I don’t remember anything about Grandpa and Granny Muffett, other than that which has been told to me by their six children, the fifth-youngest of whom was my father, among a vanishingly few mementos of their lives. (Ask me about the shotgun.  Please.)

And yet.

I remember the house.  I remember the Beatrix Potter first editions.  I remember the independence shown me by my aunts and uncles.

And I know that I–and my siblings–are doing our best to hold up the deal, even today.

That same today, the only living remnant of those days is Auntie Pat, 99 years old and I wish she could live forever.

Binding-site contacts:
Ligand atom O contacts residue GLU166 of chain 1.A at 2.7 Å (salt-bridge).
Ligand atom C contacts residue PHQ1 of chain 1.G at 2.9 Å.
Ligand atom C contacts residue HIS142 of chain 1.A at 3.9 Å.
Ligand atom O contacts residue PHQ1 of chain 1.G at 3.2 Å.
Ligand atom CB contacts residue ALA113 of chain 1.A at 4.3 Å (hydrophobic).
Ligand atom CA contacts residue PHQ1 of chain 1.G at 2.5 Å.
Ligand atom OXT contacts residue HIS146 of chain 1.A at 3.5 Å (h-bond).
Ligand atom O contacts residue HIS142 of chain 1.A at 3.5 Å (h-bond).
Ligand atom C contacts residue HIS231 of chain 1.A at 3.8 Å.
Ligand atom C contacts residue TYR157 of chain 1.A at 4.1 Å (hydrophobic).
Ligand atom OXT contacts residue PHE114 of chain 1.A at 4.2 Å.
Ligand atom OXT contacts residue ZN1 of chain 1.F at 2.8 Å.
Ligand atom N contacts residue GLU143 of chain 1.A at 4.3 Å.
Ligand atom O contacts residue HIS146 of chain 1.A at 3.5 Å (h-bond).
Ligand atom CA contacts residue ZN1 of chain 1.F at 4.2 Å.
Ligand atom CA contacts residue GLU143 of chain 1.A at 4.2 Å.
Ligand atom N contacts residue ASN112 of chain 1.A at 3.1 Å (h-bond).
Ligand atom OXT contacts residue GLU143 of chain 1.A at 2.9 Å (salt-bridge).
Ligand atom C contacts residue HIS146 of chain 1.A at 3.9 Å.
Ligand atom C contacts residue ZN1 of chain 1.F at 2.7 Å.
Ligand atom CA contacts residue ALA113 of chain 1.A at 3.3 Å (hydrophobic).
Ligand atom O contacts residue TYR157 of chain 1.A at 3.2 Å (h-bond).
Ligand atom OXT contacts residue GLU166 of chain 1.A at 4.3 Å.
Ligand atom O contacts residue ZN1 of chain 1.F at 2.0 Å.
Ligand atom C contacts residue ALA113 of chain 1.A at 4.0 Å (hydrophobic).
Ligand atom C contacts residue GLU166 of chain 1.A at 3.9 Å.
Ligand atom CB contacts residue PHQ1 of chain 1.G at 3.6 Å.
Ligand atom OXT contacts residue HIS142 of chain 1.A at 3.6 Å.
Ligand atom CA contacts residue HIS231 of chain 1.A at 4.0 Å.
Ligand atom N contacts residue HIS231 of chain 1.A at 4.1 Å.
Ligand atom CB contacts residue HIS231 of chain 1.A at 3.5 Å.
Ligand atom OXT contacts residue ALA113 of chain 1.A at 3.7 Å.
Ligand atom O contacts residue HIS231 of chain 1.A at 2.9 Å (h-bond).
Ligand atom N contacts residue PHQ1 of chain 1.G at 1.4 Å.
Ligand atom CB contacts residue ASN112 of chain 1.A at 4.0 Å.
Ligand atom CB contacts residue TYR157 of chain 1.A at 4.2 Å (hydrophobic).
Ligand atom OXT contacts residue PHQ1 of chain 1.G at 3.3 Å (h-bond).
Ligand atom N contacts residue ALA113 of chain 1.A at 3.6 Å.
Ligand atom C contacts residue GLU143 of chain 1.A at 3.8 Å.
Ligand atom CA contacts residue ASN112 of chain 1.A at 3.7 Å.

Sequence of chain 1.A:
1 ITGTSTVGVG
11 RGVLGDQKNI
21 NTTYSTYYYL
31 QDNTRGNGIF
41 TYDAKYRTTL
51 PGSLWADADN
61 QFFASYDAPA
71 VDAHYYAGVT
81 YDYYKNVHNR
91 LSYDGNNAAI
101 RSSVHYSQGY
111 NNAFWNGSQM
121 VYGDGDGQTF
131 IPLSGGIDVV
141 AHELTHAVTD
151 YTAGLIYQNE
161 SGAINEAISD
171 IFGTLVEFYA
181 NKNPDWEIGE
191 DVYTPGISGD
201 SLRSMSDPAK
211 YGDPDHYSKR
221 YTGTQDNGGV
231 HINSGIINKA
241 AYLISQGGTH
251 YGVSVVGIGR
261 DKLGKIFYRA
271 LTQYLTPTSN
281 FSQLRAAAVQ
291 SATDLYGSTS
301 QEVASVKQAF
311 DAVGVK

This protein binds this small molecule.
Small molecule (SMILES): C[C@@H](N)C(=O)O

She.  Won’t.  But her memory can.  If you’ll help me to keep it alive.

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  1. Phil Turmel Coolidge
    Phil Turmel
    @PhilTurmel

    She: Ask me about the shotgun.  Please.

    Tell us about the shotgun, She.

    Please. (:

    • #1
  2. JoelB Member
    JoelB
    @JoelB

    I suppose Daisy’s reply ( I’ll be switched if I get hitched on a bicycle built for two) is a later addition.

    • #2
  3. Susan Quinn Contributor
    Susan Quinn
    @SusanQuinn

    I remember my mother singing that song to us! At least the chorus. And I remember all of those words.

    As always the stories of your family are charming and touching. And God bless Auntie Pat.

    • #3
  4. She Member
    She
    @She

    Phil Turmel (View Comment):

    She: Ask me about the shotgun. Please.

    Tell us about the shotgun, She.

    Please. (:

    OK. Going for it.